Federal Communications Commission Chairman Ajit Pai is engaged in “a blatant attempt to help a flailing President Trump” by aiming to influence social media companies in the remaining weeks before the election, two House Democrats say.
“It is shocking to watch this supposedly independent regulatory agency jump at the opportunity to become a political appendage of President Trump’s campaign,” Reps. Frank Pallone (D-New Jersey), chairman of the energy and commerce committee, and Mike Doyle (D-Pennsylvania), chairman of the communications and technology subcommittee, stated Monday.
The lawmakers were responding to Pai's statement that he aims to craft rules tying web publishers' protections under Section 230 of the Communications Decency Act to the companies' content moderation policies.
Section 230 immunizes online publishers from liability for speech by users. That law also shields companies from lawsuits over content moderation decisions -- including taking down posts, placing warning labels on them, or otherwise restricting them. (Even without Section 230, companies have a First Amendment right to decide what type of speech to ban from its platform. But litigating a First Amendment issue can be more complicated and expensive than defeating a lawsuit on Section 230 grounds.)
Section 230 has been under intense scrutiny since May, when President Trump ordered the Commerce Department to seek FCC regulations that could limit tech companies' immunity when they restrict or remove users' posts without a "reasoned explanation.”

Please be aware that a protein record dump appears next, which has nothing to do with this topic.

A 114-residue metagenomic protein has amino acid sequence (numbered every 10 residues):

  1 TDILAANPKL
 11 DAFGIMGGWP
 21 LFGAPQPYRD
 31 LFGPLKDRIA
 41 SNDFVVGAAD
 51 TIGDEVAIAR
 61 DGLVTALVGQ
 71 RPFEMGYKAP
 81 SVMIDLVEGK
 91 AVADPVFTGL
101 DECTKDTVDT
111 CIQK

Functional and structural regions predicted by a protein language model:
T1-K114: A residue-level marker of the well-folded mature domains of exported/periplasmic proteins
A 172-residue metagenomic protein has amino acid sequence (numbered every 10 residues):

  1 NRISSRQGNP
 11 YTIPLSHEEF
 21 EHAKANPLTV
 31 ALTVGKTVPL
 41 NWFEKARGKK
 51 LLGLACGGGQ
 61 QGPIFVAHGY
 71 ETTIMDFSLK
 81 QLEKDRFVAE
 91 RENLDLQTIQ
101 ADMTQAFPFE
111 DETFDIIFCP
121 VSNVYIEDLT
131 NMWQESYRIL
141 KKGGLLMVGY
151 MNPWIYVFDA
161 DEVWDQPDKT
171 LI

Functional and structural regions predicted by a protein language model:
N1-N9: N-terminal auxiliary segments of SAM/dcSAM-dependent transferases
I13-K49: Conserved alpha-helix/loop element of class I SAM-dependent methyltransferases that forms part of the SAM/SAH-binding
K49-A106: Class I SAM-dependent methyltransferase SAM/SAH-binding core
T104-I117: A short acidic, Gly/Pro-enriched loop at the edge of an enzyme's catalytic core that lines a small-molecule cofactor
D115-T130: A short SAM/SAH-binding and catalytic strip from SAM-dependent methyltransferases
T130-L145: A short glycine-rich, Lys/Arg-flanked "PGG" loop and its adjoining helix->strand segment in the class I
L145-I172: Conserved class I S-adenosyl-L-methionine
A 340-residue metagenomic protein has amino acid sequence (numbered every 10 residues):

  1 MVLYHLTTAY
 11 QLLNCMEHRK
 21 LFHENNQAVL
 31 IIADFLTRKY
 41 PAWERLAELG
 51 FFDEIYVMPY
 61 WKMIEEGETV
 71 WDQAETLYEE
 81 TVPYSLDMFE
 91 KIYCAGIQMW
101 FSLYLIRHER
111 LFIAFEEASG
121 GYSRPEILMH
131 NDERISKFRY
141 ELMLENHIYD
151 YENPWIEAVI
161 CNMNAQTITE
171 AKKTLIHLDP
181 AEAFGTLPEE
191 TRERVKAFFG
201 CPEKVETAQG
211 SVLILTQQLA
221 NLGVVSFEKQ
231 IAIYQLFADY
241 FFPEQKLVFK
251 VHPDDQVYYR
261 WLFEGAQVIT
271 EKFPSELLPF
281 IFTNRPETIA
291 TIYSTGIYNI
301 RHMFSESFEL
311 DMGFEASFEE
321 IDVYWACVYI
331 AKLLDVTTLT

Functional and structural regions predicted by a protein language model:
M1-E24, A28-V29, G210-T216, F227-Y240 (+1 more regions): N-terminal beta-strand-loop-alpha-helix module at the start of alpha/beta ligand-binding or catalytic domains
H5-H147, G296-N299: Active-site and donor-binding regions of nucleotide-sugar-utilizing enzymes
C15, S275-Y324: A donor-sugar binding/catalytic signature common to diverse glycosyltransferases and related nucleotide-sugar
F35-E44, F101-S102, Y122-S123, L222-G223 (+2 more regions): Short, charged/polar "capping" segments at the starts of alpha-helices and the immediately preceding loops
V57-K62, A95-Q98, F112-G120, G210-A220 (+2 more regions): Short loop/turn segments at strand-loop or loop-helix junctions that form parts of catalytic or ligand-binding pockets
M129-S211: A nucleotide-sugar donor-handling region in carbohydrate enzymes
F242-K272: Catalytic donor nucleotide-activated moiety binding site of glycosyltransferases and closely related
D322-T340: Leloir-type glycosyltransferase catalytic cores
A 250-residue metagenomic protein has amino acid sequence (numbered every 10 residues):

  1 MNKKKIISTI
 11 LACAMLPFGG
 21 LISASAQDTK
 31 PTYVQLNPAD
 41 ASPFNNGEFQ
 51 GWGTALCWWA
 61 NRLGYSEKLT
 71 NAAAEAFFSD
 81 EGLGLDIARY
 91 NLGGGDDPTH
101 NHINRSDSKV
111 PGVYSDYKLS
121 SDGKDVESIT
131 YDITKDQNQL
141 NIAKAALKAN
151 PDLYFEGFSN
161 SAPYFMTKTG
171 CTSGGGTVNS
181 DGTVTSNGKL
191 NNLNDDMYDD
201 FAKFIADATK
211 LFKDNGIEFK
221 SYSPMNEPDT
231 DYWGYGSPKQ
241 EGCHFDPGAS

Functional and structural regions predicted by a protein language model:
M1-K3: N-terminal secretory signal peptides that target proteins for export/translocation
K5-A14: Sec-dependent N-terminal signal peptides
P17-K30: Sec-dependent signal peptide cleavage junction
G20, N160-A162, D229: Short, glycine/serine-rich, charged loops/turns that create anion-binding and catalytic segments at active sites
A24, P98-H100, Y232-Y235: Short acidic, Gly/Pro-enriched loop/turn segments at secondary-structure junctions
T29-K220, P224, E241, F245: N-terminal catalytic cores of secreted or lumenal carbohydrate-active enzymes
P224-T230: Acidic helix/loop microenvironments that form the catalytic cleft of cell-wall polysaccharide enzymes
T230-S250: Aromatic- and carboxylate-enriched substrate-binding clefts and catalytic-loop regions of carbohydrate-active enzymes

The order came down shortly after Twitter alerted users to dubious claims in two of Trump's tweets. Trump, like some other Republicans, has repeatedly claimed that tech companies' polices are biased against conservative viewpoints -- despite a lack of evidence.
Numerous commentators -- including Sen. Ron Wyden (D-Oregon) and former Rep. Chris Cox (R-California), who authored the legislation -- have said the agency doesn't have any authority to weigh in on Section 230.
“On one point we can speak ex cathedra, as it were: our intent in writing this law was to keep the FCC out of the business of regulating websites, content moderation policies, and the content of speech on the internet,” Wyden and Cox told the agency last month.
Pallone and Doyle said Monday that the timing of Pai's decision “makes clear it’s being done to influence social media companies’ behavior leading up to an election.”
The lawmakers add: “From the start, Republicans have used the Section 230 debate to threaten social media companies when they remove or flag disinformation and extremism on their platforms -- all because of some baseless fantasy grievance that the internet is biased against conservative views.”